Supreme Court Issues Two Rulings Interpreting FDCPA

Contributed by Tricia S. Baldridge

The Supreme Court recently issued two rulings interpreting various sections of the Fair Debt Collection Practices Act (FDCPA) in favor of creditors and certain debt buyers.  The FDCPA protects debtors from unfair collection practices by debt collectors. Certain actions violate the FDCPA and can subject a debt collector to liability which includes statutory miniumum amounts and attorneys. The Supreme Court recently ruled in 2 cases where they clarified what conduct violates the FDCPA and whether certain individuals and entities are subject to the FDCPA with respect to claims in bankruptcy cases in one case and the applicability of the FDCPA to debt buyers in the other.

  1. Creditors filing claims in consumer bankruptcy for debts barred under a statute of limitations do not violate the FDCPA.

The Supreme Court issued a strongly divided opinion on May 15, 2017 approving the filing of claims in consumer bankruptcies that are time barred under a statute of limitations, Midland Funding, LLC v. Johnson, 137 S.Ct 1407 (2017).  The Court held that the filing of the proofs of claim was not “false, deceptive, or misleading” within meaning of the FDCPA, and that the creditor’s proof of claim was not “unfair” or “unconscionable” under the FDCPA.

Midland Funding, LLC, had filed a proof of claim in a chapter 13 case filed by Aleida Johnson asserting that Johnson owed a credit card debt to Midland for charges made more than ten years prior. The Alabama state statute of limitations limited actions for the recovery of money to six years. Johnson objected to the proof of claim in bankruptcy and Midland’s claim was disallowed since the Bankruptcy Code enables a debtor or trustee to disallow a claim that is not enforceable under applicable state law. See, 11 U.S.C. §502(b)(1).  Johnson later sued Midland, claiming that the filing of an obviously time-barred debt was “false,” “deceptive,” “misleading,” “unconscionable,” and “unfair” within the meaning of the FDCPA. 15 U.S.C. §§ 1692e1692f.   The District Court dismissed that suit, but the Eleventh Circuit Court of Appeals reversed. Midland then sought review  by the U.S. Supreme Court.  Because the lower courts were divided on this issue, the Supreme Court accepted the appeal.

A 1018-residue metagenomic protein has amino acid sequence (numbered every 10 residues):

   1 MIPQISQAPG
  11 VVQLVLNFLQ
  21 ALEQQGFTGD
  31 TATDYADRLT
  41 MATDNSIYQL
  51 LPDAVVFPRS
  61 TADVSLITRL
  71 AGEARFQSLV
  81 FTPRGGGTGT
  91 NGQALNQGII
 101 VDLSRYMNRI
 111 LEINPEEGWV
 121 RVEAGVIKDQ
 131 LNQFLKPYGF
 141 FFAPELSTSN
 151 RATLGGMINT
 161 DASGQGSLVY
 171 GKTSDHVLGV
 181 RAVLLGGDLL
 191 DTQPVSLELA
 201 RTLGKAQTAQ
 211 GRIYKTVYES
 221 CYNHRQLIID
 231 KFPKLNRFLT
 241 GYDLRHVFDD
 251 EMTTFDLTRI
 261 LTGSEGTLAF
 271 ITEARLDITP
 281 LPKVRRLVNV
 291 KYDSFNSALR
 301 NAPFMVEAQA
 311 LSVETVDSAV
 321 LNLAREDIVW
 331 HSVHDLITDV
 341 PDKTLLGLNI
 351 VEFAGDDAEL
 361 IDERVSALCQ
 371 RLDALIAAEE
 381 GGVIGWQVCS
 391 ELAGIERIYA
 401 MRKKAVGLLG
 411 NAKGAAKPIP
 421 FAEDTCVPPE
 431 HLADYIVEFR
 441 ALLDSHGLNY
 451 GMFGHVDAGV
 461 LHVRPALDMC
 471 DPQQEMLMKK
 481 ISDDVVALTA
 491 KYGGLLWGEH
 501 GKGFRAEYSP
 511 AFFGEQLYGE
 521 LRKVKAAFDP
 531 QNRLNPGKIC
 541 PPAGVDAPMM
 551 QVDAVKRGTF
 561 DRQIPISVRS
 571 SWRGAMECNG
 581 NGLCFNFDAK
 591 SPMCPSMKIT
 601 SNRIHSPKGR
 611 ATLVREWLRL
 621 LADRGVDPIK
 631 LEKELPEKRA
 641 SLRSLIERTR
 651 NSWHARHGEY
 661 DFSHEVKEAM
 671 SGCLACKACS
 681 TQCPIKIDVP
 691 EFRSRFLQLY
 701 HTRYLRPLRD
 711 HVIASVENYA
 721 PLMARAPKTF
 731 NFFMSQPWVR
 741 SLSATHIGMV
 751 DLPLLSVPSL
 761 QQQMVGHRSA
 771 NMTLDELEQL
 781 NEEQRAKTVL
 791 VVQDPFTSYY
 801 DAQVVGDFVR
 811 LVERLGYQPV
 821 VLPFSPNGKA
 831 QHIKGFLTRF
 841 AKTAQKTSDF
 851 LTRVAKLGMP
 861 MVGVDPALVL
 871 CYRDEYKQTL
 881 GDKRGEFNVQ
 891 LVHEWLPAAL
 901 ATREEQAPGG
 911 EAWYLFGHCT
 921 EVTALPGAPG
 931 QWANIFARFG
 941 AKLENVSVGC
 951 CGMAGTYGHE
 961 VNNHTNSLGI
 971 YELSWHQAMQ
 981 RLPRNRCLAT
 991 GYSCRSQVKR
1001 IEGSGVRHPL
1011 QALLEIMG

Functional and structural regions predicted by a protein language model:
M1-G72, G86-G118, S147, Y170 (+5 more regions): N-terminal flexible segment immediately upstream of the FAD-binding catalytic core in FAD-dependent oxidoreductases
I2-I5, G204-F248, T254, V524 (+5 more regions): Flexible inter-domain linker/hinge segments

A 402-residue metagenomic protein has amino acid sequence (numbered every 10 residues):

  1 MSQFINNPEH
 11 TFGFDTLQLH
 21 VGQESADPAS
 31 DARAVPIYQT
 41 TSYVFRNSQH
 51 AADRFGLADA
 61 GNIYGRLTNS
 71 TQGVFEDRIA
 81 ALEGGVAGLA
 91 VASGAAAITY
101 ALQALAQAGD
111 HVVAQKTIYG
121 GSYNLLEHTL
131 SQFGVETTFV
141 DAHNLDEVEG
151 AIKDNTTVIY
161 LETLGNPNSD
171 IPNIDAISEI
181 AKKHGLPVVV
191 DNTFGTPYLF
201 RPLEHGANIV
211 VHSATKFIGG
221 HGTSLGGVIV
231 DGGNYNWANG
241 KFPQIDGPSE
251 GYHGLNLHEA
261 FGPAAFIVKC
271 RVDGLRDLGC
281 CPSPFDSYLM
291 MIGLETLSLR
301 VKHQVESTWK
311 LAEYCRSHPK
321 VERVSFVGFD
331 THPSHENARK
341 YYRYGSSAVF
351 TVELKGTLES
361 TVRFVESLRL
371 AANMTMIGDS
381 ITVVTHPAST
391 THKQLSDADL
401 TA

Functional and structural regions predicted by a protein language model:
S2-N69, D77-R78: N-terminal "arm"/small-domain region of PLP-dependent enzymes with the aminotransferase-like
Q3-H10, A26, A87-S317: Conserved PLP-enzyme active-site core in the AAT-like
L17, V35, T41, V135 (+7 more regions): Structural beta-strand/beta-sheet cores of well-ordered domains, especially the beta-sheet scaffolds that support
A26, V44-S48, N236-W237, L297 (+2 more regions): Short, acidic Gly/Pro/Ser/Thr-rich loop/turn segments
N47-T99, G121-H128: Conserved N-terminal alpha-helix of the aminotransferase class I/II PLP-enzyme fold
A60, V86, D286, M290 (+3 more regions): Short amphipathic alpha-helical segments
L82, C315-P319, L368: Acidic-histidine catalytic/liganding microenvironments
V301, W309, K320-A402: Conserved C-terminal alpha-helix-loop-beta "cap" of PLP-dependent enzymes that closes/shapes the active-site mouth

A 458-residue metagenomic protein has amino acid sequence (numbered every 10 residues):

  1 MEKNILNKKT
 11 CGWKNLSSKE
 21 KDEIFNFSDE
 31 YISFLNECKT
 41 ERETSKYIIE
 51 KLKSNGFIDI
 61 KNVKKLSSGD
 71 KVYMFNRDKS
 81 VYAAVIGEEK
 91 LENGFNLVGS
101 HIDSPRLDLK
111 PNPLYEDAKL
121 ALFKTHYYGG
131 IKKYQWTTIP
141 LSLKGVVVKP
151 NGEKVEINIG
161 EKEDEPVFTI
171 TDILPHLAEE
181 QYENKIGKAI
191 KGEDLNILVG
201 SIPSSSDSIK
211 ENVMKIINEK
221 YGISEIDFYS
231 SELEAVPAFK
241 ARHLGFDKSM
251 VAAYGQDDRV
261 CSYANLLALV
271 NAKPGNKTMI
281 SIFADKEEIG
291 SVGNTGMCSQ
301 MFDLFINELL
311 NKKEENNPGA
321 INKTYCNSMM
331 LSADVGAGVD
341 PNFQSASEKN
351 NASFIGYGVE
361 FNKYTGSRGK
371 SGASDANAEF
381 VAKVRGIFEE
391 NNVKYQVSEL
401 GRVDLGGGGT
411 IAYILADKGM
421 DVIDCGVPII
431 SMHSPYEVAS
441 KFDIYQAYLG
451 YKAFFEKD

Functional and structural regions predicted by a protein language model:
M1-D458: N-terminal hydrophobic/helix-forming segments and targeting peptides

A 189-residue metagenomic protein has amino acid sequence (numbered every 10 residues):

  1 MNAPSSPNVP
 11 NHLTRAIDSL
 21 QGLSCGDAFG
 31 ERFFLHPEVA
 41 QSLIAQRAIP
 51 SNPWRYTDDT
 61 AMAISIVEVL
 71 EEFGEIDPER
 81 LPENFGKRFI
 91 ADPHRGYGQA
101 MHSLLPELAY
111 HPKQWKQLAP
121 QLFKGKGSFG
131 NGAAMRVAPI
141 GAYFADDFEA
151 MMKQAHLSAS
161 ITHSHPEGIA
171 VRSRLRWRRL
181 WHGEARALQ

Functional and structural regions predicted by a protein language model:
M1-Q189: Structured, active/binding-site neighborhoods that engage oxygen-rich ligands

In the Supreme Court Johnson‘s first argument that the word “claim” means an “enforceable claim” was rejected by the Court on the grounds that the word “enforceable” does not appear in the Bankruptcy Code and that the obligation remains a claim for purposes of bankruptcy law. 11 U.S. Code § 502(b)(1).  The Court went on to state that the running of the statute of limitations merely constitutes an affirmative defense that a debtor may assert after a claim is filed. Therefore the Court found nothing misleading or deceptive in filing a proof of claim that follows the Bankruptcy Code’s claim system.  Further, in determining whether a statement is misleading, courts normally consider the legal sophistication of the audience, which in this case would be a Chapter 13 bankruptcy trustee.

Johnson argued that several lower courts have found it improper to enforce time-barred claims by subscribing to the view that a consumer might unwittingly repay a time-barred debt. The Court rejected that argument, holding that those considerations have significantly diminished force in the context of a Chapter 13 bankruptcy because (i) the consumer initiates the bankruptcy proceeding and is therefore not likely to pay a stale claim just to avoid going to court, and (ii) there is a knowledgeable Chapter 13 trustee available to object to these claims.